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Oct 14, 2014 04:13 AM EDT

UEA Students Urge Public to Pee in Shower to Save Water

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In an attempt to conserve water for underprivileged communities, two English college students at the University of East Anglia have come up with a unique campaign that would save nearly 200 million gallons of water a year.

The Go with the Flow campaign, the brainchild of Debs Torr and Chris Dobson, urges the school's 15,000 students to pee in the shower every morning.

The 20-year-old Dobson said that if on-campus students took up the challenge, they would "save enough water to fill an Olympic-sized swimming pool 26 times," BBC reports. It would also save 18 million gallons of flush water a year and $230,000 a year for the University.

"Imagine how big an impact it could have if we could get everyone in East Anglia, or even the UK, to change their morning habits. The campaign has been really divisive - people either seem to love it or hate it," said Dobson.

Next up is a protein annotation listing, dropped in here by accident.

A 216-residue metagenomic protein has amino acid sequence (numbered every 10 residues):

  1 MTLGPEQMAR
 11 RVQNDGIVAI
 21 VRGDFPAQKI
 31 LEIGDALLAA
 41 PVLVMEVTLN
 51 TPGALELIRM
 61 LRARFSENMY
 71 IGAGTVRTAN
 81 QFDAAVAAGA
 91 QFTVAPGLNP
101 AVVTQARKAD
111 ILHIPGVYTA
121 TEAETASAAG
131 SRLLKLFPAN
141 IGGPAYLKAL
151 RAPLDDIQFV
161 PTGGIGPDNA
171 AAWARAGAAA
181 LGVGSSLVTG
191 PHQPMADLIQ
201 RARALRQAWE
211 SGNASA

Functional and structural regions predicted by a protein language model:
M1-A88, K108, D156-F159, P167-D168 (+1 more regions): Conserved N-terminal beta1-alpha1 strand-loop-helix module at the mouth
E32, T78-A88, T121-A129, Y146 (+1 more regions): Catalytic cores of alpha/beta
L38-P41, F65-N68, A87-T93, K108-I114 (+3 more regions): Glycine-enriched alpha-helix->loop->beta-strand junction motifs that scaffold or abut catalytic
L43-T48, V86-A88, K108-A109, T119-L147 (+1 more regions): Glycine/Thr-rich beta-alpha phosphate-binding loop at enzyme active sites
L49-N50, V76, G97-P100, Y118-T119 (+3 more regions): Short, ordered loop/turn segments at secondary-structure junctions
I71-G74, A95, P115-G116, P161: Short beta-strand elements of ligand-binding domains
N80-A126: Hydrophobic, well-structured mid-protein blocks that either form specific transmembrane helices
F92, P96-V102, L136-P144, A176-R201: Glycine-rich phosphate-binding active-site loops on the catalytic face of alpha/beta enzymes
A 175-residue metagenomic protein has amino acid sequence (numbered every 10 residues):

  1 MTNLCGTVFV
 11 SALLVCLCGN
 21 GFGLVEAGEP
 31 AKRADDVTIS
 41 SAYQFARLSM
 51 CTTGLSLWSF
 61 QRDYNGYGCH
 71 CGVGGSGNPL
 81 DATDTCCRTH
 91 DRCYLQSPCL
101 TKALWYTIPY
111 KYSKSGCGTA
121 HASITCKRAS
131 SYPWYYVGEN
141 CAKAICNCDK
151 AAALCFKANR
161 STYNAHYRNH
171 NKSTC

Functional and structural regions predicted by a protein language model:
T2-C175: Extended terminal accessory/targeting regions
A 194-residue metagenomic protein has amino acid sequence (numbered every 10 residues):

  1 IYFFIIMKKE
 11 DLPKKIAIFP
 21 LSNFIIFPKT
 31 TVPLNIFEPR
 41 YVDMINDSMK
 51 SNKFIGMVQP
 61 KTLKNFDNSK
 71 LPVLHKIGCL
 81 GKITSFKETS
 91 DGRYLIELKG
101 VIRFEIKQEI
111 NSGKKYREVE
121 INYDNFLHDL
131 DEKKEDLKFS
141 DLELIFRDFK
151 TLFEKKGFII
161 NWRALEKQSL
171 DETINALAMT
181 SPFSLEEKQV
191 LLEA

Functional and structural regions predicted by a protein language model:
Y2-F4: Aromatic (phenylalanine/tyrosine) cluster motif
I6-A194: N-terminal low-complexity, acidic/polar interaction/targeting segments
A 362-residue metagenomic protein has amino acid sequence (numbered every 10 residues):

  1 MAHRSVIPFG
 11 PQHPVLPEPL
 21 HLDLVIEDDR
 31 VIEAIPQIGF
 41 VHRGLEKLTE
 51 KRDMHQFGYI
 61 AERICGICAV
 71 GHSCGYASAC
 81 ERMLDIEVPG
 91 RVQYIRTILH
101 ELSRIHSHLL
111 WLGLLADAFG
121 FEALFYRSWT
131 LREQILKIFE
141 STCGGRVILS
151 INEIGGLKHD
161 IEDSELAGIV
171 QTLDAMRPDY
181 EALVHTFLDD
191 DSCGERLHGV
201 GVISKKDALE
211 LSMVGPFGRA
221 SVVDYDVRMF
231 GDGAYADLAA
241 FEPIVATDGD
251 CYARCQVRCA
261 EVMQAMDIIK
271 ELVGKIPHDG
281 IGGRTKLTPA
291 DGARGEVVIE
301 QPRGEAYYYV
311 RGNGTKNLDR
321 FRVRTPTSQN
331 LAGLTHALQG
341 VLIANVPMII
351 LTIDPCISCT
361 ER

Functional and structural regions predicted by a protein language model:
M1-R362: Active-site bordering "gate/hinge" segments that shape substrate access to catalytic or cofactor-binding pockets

Students are offered gift certificates/vouchers as incentives upon signing up for the campaign. The campaign is part of the npower Future Leaders Challenge, which encourages students to create environmentally friendly projects.

Torr and Dobson said that students should take up the challenge in consultation and agreement with mates in their dorm. "We would encourage that every person using the same shower consents to the challenge and if not that they don't take part," said Dobson.

The students consulted with a professor about potential health risks associated with communal showers. The professor assured that the campaign won't cause illness.

"As long as the water is flowing there is no hygiene risk as urine is sterile...Urine is nontoxic, unless you have an infection (in which case you should probably get yourself checked out). Combined with the shower water flowing down the drain, there is really no risk to health or hygiene," the students said, Metro reports.

However, a study authored by Evann Hilt states that urine is not actually sterile.

Hilt, a graduate student at Loyola University, took urine samples from 84 women. The urine of healthy bladders had 33 types of bacteria, whereas overactive bladders showed 77 different kinds of bacteria. Hilt said these bacteria could be found elsewhere in the body, Today reports.

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